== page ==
- God decides to cause a flood that will destroy the world, sparing only Noah's family and the animals that Noah gathers together on the ark. (6:9-8:22)
- Life starts over again after the Flood. The Noahide Commandments are listed, and God uses a rainbow to make a symbol of the first covenant. (9:1-17)
- People start to build a city and the Tower of Babel. God scatters the people and gives them different languages to speak. (11:1-9)
- The ten generations from Noah to Abram are listed. (11:10-29:2)
D'var Torah by Ronnie Nathan
The story of Noah and his ark, the 2nd parsha in Bereishis, is among the best known stories in the Bible. Virtually everyone learned it as a very young child and has known it as long as they can remember. It is a universal tale about G-d destroying His Creation and starting anew and a version of it appears in numerous cultures across many lands. Nevertheless, it is a story replete with difficulties and challenges, not the least of which is its believability. In this d’var I want to focus on one of these challenges, a challenge that you may never have even considered.
In the very 1st verse of the parsha Noah is introduced to us as a “righteous man, perfect in his generation.” Yet the rabbis tell us that this caveat is really a red flag indicating that Noah wasn’t so perfect after all. Sure enough, one of the 1st things he does upon leaving the ark & building an altar to Hashem is plant a vineyard and get drunk, so drunk in fact that he exposes his nakedness to his son Ham and grandson Canaan. One may legitimately speculate if this was the most perfect man of his generation just how corrupt his generation must have been. No wonder G-d decided to drown every living thing on earth and start all over again.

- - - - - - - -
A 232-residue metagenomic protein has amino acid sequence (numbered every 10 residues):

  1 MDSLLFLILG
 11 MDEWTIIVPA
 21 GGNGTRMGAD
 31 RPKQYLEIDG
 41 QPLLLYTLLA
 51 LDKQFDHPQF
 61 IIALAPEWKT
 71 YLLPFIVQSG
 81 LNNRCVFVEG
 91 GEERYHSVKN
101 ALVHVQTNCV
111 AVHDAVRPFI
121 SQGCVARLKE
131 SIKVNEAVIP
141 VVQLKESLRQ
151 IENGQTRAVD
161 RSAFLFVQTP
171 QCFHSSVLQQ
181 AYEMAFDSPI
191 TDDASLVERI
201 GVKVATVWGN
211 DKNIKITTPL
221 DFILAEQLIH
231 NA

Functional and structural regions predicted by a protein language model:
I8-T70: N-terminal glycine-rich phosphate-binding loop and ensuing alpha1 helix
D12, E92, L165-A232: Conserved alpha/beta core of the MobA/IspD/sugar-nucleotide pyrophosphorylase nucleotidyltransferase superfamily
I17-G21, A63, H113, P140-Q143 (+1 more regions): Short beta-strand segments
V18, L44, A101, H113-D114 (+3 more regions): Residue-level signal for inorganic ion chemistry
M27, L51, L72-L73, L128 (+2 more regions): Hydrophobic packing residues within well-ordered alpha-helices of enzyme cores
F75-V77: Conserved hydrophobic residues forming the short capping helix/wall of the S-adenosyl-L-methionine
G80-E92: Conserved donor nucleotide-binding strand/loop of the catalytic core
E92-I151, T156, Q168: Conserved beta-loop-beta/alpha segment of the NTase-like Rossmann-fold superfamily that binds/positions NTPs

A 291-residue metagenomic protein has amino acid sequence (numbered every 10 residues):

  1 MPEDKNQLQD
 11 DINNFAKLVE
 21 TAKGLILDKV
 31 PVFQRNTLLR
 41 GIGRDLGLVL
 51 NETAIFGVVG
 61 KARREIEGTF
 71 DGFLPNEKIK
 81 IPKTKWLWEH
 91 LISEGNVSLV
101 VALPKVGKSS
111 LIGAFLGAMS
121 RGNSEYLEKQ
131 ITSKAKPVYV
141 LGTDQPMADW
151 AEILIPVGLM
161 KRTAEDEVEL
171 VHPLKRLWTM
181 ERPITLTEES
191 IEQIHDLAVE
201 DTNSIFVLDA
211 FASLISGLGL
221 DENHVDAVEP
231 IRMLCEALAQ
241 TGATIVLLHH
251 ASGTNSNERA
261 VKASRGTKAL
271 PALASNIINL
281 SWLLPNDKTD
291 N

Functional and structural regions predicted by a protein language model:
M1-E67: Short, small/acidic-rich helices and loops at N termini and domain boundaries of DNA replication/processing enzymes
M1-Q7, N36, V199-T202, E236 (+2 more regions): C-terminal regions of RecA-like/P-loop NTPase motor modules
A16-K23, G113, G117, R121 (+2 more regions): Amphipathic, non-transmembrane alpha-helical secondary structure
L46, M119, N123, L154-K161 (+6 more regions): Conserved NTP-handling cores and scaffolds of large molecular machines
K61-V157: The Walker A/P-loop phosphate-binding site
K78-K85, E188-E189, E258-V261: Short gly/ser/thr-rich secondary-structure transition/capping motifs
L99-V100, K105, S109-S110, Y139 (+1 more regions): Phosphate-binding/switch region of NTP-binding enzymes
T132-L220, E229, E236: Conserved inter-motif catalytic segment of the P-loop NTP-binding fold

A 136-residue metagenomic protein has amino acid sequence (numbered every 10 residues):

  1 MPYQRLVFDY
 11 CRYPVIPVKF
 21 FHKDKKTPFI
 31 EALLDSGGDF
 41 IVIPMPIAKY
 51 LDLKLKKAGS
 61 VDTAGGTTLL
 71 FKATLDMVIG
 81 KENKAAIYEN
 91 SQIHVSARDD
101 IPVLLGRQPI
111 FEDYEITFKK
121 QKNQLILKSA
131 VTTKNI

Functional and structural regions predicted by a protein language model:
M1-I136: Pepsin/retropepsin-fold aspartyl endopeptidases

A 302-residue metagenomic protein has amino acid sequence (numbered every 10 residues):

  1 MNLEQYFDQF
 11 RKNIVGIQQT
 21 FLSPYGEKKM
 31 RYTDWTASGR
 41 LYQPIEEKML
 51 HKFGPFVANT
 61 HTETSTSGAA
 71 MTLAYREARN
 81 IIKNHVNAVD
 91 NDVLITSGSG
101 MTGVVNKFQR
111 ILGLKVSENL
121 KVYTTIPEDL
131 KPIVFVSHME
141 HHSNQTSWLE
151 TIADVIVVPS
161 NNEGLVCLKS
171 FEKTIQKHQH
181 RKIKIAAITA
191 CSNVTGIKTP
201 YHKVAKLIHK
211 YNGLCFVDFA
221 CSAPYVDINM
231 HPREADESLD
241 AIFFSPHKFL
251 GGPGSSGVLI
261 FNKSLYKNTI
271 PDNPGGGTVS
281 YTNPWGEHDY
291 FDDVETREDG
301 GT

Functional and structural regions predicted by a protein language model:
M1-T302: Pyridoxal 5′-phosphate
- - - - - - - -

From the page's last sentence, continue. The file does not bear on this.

Unfortunately things didn’t go much better the 2nd time around. Not only are Ham, Canaan and all their descendents condemned to an eternal slavish condition as a result of their evil inclinations, but all of humanity is punished for man’s sinful character in attempting to build the Tower of Babel. Noah was still alive when this occurred. It was only 1 generation removed from the flood. Apparently, even after a divinely implemented universal genocide and granted a 2nd chance, man didn’t change very much. But G-d did! He promised to never destroy His Creation again. He promised “all the days of the earth, seedtime and harvest, cold and heat, summer and winter, day and night, shall not cease.” In other words, the 2nd Creation would survive as He created it forever.
So it would seem that man didn’t learn much from the 1st extermination, but surprisingly G-d did. That is a very strange concept, G-d learning and changing, and that is the challenging part of the story I want to explore. After all, the essential nature of G-d is that He is omniscient, omnipotent and perfect. If He is omniscient and already knows everything, what is there left to learn? If He is perfect, how can He change? Can He become more perfect than perfect? But if He can’t learn and change, isn’t that a limitation on His omnipotence? This is more than semantics or a word game. This cuts to the very nature of G-d. And this problem doesn’t manifest itself uniquely in Noach. Both Abraham and Moses famously bargain with G-d later in Torah and convince Him to change His mind.
If you are hoping for me to solve this conundrum, I’m sorry. You will be disappointed. This is 1 of those puzzles, like why lobster is not kosher, that only G-d understands. It is beyond human understanding. But perhaps we can glimpse into the wisdom of G-d’s Plan by focusing on the end of the story. The Noah story ends with the birth of the 1st Jew. Instead of destroying the world and its corrupt generation a 2nd time, G-d’s response to evil in the world is the creation of the Jewish people. So instead of a 3rd Creation, G-d chose us and gave us a holy mission, Tikun Olam, repair His Creation. And it isn’t a job that will ever end, because His covenant with Noah, that this 2nd Creation will never end, is eternal. That is why we have survived as a people long after all our Biblical conquerers have disappeared. We aren’t any better than any of them, but we are chosen to serve G-d’s divine mission. Instead of destroying the world yet again, Hashem created us, the Jewish people.